Regular tests are required to check people readiness and procedures, incorporated in such a way that they are not over-costly in terms of resource. Expect changes to the plan each time as people 'step' through it. Simplify procedures so that they make sense when things are going wrong. Perhaps consider step by step 'flash cards' similar to those used by pilots in emergency situations. Media training for senior individuals will help them manage pre-prepared or ad-hoc media communication, and may benefit the day job too.
Finally, make sure you have formal change control processes in place, not just within the BCP document, but within other areas of the organisation. Changes to IT, personnel, premises and systems may well impact on your plan, which must be kept up-to-date to be of any use.
Distribute your updated BCP (and make sure the old ones are shredded/deleted). Obviously, it needs to be available in the event of a relevant incident, with mirror copies in more than one format/location. Don't archive it. I asked a senior local authority manager about their plan; she was confident: "Yes, of course we have one", could remember completing forms to inform the planning, but on inquiry could not recall (or never knew?) what her particular role would be or what priority was given to her department. On reflection, she wondered how emergency communication with staff at home might be effected; contact details were kept on the office computer!
So, it happened! The organisation is in chaos; lines of communication are poor; key individuals turn to the BCP.
Of course, incidents vary in their level of severity - what level of catastrophe is it? Does it affect all or part of your business? One system is to use traffic lights to indicate the severity. Let's assume this is a level red emergency; indeed key post-holders may be absent, adding to the confusion.
Staff need to be 'held'; they need clear messages quickly. But communication is difficult, so what impact may uncertainty be having? This is where pre-prepared messages and clear procedures come into action. Do you think of the media as friend or foe? You need to have thought this and your communication policy through in advance.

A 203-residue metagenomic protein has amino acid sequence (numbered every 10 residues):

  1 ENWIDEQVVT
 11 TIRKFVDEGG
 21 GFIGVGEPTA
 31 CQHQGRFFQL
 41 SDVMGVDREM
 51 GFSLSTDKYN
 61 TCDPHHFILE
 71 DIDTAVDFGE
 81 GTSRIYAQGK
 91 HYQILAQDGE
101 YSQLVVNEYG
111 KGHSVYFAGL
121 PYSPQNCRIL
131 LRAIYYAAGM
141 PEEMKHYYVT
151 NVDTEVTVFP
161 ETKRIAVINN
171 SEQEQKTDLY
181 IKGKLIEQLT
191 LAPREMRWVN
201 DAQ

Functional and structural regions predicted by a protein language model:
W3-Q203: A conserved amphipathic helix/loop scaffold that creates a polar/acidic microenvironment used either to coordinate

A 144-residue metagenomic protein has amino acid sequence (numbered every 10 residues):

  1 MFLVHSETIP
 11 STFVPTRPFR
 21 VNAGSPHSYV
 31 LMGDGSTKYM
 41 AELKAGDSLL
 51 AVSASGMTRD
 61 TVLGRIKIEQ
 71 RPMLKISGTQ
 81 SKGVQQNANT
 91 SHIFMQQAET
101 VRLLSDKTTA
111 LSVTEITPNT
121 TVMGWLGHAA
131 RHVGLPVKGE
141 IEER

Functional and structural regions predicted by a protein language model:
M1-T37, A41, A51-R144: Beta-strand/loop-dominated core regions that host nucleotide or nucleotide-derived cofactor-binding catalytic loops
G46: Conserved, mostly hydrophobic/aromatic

The behaviours you require in an emergency can be very different from those for BAU. Churchill made an excellent war-time leader due to his personal characteristics and leadership style; he may not have been as suited to a peace-time role. Characteristics required at times of chaos are similar to those in military leaders.
The individuals chosen within the BCP for key roles must be given authority commensurate with responsibility, and supported with all the information they need to run the business. Elements such as a BCP specific organisation chart are useful. A chart might show key decision makers, who can authorise spending when normal lines of command and structures are no longer in place, and how they can access resources if financial systems are knocked out.
Expect the unexpected - an internet financial institution covered its BCP by replicating itself in 3 data-centres in different geographical locations. Even with one data-centre down there would be redundancy. Then one day, workers outside the main office cut the communication cables to the building, resulting in a lack of visibility and control of the markets, an eventuality not covered in the BCP. The risk was unacceptable. The market shut down. Revenue was lost.